I really don't like shorter races. I have no idea why I signed up for this one, really, other than that I've been spending quite a bit of time in Manly (where it finishes) lately, and have gotten to know the area a bit from running to and taking part in Curl Curl Parkfun a fair few times. And I guess I sort of thought it might be fun. But while I've never run this particular race before, I knew in advance that it would be hilly and definitely not a fast course. And it made no sense in terms of my preparation for Tokyo marathon - I really don't know why I signed up.
But anyway, sign up I did, with no real idea of actually racing the course, and only vague expectations of a time possibly close to 40 minutes. All the ingredients for an interesting experience, at any rate.
Manly, race morning
The forecast rain hasn't showed up when I set off from Manly; my plan is to drive to Harbord and leave the car in the carpark adjacent to the finish of Curl Curl Parkrun. It will be about 3km from there to the start in Dee Why, the perfect warm-up distance, and when I'm parking in fact there are already people jogging past wearing bibs. I'm not the only one who had this idea, then.
I know how to get to Dee Why but I end up following a pair of guys anyway, and 15 minutes later we're part of a fairly large crowd that is making its way towards the beach. I peel off and head up a side street just to get out of the congestion, then at the beach I do a few loops around the surf club and along the road where the starting arch is set up. I've made it to 2.5 miles when suddenly the heavens open and BOOM, within seconds it's teeming with rain.
I dive for shelter beneath a shop awning and - with the exception of one very determined bloke who stays in the starting corral - everyone else does something similar. For the next 5 minutes the rain intensifies and the announcer who has been chatting happily over the loudspeaker grows steadily more alarmed. Five minutes to the start; wow, it's still coming down. The gutters are torrents of water and my goodness, it looks like we'll all be doing the aquathon option today!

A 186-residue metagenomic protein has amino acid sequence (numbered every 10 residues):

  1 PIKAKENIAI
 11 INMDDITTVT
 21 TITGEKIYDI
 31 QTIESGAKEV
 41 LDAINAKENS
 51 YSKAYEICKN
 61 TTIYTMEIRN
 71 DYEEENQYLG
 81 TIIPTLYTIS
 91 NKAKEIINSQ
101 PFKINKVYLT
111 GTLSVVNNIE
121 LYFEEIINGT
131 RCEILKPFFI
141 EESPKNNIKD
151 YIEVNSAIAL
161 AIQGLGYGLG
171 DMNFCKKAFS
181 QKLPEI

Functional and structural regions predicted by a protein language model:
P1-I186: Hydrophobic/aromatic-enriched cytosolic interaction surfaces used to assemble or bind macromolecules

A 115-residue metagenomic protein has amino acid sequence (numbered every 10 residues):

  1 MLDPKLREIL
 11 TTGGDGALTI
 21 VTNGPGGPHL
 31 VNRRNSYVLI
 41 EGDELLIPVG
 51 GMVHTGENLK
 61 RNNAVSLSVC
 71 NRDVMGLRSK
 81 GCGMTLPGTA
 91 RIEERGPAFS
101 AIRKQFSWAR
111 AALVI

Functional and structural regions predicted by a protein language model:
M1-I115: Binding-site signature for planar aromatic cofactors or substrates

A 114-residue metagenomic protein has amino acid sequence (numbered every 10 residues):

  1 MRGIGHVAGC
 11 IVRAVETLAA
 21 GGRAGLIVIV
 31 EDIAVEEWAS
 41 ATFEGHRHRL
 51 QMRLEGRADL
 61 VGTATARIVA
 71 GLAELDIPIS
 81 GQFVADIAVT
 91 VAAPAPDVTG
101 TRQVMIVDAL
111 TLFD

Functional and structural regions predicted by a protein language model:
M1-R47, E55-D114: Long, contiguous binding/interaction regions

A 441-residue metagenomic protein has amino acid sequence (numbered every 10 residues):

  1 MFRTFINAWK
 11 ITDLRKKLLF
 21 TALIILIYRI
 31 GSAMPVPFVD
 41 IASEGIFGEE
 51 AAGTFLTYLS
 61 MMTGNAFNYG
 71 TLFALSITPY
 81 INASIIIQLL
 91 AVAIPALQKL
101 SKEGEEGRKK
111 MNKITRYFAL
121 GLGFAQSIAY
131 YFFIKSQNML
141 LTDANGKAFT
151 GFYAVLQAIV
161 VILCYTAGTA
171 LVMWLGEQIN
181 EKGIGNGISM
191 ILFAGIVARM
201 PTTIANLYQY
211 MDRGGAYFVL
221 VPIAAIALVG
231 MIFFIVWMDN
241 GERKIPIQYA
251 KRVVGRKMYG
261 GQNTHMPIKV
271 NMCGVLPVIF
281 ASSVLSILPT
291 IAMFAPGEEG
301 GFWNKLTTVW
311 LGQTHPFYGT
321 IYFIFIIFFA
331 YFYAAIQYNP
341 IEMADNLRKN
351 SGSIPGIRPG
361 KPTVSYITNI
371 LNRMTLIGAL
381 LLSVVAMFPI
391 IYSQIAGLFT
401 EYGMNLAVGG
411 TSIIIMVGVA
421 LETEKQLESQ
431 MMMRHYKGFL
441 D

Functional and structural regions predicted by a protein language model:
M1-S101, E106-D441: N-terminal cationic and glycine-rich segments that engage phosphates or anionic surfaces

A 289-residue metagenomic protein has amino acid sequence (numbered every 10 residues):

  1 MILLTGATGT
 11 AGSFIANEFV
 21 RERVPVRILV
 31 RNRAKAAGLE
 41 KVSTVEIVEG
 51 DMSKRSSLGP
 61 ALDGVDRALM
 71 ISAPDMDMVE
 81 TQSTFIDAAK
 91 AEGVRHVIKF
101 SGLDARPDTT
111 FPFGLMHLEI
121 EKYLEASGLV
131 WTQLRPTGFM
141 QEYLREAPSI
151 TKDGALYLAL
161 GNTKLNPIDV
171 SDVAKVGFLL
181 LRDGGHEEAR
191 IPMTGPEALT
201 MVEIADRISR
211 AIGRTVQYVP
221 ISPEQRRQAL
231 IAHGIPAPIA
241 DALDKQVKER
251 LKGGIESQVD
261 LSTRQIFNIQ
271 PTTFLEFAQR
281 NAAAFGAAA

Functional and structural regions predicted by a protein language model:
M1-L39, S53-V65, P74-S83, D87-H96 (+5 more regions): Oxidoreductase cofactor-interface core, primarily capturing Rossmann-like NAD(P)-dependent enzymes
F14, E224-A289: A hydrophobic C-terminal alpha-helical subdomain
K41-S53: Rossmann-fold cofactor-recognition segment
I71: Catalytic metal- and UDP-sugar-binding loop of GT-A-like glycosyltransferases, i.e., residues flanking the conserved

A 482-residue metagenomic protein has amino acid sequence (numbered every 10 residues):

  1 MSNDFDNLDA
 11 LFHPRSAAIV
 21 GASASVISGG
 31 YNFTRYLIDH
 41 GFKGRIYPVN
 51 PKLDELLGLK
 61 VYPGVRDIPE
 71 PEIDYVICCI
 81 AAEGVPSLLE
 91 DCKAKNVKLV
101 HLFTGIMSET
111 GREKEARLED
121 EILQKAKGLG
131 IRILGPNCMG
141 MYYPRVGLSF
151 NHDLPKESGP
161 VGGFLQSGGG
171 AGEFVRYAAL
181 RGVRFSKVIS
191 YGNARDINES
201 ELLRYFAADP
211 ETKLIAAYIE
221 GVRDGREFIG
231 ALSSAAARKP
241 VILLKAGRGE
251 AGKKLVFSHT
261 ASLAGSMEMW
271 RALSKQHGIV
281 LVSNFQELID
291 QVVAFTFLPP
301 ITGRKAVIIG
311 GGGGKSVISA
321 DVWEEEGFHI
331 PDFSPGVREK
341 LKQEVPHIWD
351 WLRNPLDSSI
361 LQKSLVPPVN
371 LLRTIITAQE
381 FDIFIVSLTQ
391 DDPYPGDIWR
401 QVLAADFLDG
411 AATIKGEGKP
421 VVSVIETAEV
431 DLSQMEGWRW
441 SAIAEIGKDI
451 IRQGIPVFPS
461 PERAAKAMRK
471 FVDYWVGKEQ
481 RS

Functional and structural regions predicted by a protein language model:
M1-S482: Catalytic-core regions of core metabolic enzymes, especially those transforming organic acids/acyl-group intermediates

|That is definitely not me.|
But, miraculously ,the rain stops abruptly with about 3 minutes left - everyone charges out to line up and I end up about 20 meters back, which is fine - and we're good to go! To my surprise there's a pair of 40 minute pacers in front of me, one of whom is female (this is rare); I can't decide if this is a good or bad thing.
Good, because I might be inspired to stay ahead of them (and sneak under 40:00, which I am totally not expecting), or bad, because I might find myself behind them and use this as an excuse to give up. I'm reminded of one such incident in Melbourne in 2013, where I was going for 2:49 only to have the 2:50 pacers catch me with about 3km to go; I stayed with them for a while but was mentally doomed by this turn of events and allowed myself to fall behind. I ended up missing my goal by only seconds and have had a bit of a fear of pacers ever since, but whatever, I need to stop thinking and start running now.
Miles 1 & 2: 6:35, 6:23 min/mile (4:05, 3:58 min/km)
Bang goes the gun and off we all rush, up the hill that Nigel has already warned me about. It's really not too bad and the pacer pair are not that far ahead of me when I crest the hill and see another, much larger, one ahead. As usual at the start of a shorter race, people are flying past me like there's no tomorrow. There would have to be at least 20 women further up the road than me already; it's all a bit disheartening and a voice inside my head is telling me to give up now and just jog.
But coming down the hill is much more fun - I'm catching back up to people again - and I hear my cousin Ruth yelling "Go Rachel!" as I speed past her house. Whee! The course turns right and we're on familiar ground now, it's part of where Curl Curl Parkrun goes and I have great memories of this area, not to mention the respectable times I've managed to run there. The rain is holding off and so really, why not just enjoy it?
The course narrows as we follow the Curly Parkrun route around the lagoon; I take the opportunity to speed my way past a couple of female runners. Yes!
Miles 3 & 4: 6:29, 6:25 (4:02, 3:59)